The only difference between a stumbling block, a barrier and a stepping stone is the way you use them, apparently.
There were a lot of stumbling blocks talked about at localgovcamp in Birmingham. Many such obstacles were were from corporate comms. They were the corporate branded elephant in the room.
Heard the one about the comms team’s response to snow? Instand updates via facebook or Twitter? Nope. Book a half page advert in the local paper?
Oh, how we laughed. As a comms person myself it was more a case of nervous laughter.
I believe strongly that there’s an argument for having a light touch on the tiller from enabling comms people.
But then again, if you’re reading this on Facebook or Twitter you already know this even if you haven’t admitted it out loud.
So, what’s localgovcamp?
It’s an event that saw more than 100 people giving up their free time on a Saturday to help make their corner of local government bloom a little more. It’s Glastonbury for local government geeks. There was web people, open data people, comms people, hyperlocal bloggers and even an engineer.
Attending the first event at Fazeley Studios two years ago changed the way I think about my job. I’ve heard the same said from others too. It’s been brilliant seeing the light bulbs going on above people attending their first ever localgovcamp.
Two years ago one of the main frustrations was some IT people who were keeping the social web in lockdown. Many, but not all, think progress ended with the Commodore 64. Of course, it goes without saying that the IT people I work with are all hugely helpful and forward thinking.
That battle to use social media seems to have be getting won. Slowly in places but the it’s irreverable. The battle now is with unenlightened comms people and it’s a subject I keep returning to.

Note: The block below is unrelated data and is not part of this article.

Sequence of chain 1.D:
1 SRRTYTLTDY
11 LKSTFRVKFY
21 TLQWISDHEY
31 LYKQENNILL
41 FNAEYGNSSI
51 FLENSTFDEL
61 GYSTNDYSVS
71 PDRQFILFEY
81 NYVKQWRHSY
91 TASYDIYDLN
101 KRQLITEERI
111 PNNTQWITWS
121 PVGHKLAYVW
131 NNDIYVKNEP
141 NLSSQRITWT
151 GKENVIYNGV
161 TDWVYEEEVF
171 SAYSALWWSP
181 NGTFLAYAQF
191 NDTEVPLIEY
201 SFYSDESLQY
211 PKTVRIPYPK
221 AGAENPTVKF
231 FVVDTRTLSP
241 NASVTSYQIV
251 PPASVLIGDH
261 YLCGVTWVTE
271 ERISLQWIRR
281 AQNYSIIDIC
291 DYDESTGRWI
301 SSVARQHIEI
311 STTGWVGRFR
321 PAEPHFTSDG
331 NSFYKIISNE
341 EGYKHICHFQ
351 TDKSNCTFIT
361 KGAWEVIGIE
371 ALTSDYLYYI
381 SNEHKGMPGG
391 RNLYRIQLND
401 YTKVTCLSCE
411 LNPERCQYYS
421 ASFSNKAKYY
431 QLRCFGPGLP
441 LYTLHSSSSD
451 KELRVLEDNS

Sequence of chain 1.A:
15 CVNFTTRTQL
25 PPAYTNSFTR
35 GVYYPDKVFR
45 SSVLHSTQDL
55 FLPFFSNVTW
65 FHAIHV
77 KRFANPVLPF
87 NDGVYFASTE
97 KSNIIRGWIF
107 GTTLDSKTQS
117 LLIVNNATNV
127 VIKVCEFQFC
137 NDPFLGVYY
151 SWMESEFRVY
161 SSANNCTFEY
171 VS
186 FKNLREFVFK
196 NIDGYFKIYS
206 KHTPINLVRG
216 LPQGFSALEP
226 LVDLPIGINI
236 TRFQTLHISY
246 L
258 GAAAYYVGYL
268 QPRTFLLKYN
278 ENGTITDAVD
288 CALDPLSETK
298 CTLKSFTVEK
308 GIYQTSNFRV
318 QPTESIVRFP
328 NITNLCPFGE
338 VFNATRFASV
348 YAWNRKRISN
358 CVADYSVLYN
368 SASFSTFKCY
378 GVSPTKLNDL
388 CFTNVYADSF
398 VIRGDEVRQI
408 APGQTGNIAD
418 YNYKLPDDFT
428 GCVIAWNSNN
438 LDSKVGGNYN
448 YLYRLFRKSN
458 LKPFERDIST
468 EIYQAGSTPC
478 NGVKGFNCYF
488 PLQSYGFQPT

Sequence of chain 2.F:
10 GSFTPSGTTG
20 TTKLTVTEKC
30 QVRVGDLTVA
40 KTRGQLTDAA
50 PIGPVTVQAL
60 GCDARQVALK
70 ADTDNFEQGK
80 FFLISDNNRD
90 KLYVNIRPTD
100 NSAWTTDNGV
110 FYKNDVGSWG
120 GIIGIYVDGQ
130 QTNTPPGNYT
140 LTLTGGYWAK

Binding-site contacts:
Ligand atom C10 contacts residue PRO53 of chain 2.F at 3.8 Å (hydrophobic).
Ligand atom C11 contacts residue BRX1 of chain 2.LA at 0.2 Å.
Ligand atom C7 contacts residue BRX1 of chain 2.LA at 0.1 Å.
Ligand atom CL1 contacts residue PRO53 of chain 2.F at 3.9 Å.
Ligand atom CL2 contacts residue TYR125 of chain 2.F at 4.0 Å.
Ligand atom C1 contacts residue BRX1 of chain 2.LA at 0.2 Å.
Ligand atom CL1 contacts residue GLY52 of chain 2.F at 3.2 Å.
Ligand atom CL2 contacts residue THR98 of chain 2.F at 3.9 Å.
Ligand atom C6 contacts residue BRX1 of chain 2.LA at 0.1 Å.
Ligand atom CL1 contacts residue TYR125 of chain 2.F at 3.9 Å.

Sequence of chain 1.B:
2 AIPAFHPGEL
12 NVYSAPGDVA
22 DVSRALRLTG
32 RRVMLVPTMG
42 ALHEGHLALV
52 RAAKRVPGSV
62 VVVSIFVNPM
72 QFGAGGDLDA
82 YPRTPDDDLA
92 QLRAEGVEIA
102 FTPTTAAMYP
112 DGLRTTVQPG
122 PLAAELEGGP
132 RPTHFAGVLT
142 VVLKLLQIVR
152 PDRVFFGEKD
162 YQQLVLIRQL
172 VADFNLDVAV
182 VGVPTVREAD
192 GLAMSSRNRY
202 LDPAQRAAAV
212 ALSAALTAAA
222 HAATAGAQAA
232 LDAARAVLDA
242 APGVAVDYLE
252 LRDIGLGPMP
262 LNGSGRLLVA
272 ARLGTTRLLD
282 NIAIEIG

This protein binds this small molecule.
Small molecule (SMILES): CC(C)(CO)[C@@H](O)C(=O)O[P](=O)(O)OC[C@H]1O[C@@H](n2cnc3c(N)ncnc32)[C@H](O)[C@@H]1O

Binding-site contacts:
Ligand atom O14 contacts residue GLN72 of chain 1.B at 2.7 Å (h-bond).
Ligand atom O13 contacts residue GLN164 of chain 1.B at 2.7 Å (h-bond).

For people in a PR job it’s about waking up. For those not in PR it’s about helping wake them up. And yourself and colleagues while you’re at it.
So, because I can’t write a blog post without a heap of links, here’s a heap of links to help those who don’t get it wake up…
A heap of links…
Whats the role for local government comms and social media?
I’d suggest anyone reads this excellent blog post by Ingrid Koehler of FutureGov which she wrote when she was still with LGiD http://ingridkoehler.com/2011/01/what-role-for-localgov-comms-and-social-media/
How does the social web work in practice?
Social by Social is a NESTA-produced landmark text that shows how the web can be used for a social impact both by government and individuals. http://www.socialbysocial.com/
When a tornado struck Joplin killing 154 people the state support networks were overwhelmed. A website http://joplintornado.info was launched as a place to log missing people and phone numbers. It evolved into a place for info and help. More than 48,000 people ‘liked’ the Joplin Tornado Info page set up as a http://www.facebook.com/joplintornadoinfo?ref=ts
How can the public sector use social media in an emergency?
In Queensland when floods struck Facebook became the prop people turned to. The talented Ben Proctor has blogged on how they responded here. http://www.benproctor.co.uk/2011/02/five-things-we-can-already-learn-from-queensland-police-use-of-social-media/ You can see the Queensland Police page here: http://www.facebook.com/QueenslandPolice?ref=ts
Can local government do Facebook outside of a crisis?
Stirling Council has more than 3,000 ‘likes’ http://www.facebook.com/stirlingcouncil?ref=ts&sk=info Coventry chose a nice picture of their city rather than a logo and have 18,000 signed-up http://www.facebook.com/coventrycc?ref=ts You can search the book data base via the Manchester Library and Information Service http://www.facebook.com/manchesterlibraries?ref=ts
Can local government use Twitter?
An organisation that has the right tone http://twitter.com/MonmouthshireCC. A venue with an engaging manner http://twitter.com/OrkneyLibrary and an officer who puts a human face on the service http://twitter.com/walsallwildlife
Can local government use YouTube?
Stirling Council used a short video as part of their bag it and bin it campaign http://youtu.be/bMoMNK3tX6A But it doesn’t have to be broadcast quality. An apprentice gritter driver made this short film of how he helps treat the roads http://www.youtube.com/watch?v=TClrk-VDthM
Thanks to Ben Proctor for the crisis comms links, Corrine Douglas for Stirling Council YouTube.
Thanks Si Whitehouse, Dave Briggs and others for organising localgovcamp.
The original post: http://wp.me/pBLBH-sc
Creative Commons credits
Localgovcamp room: http://www.flickr.com/photos/1gl/5845534577/sizes/l/in/photostream/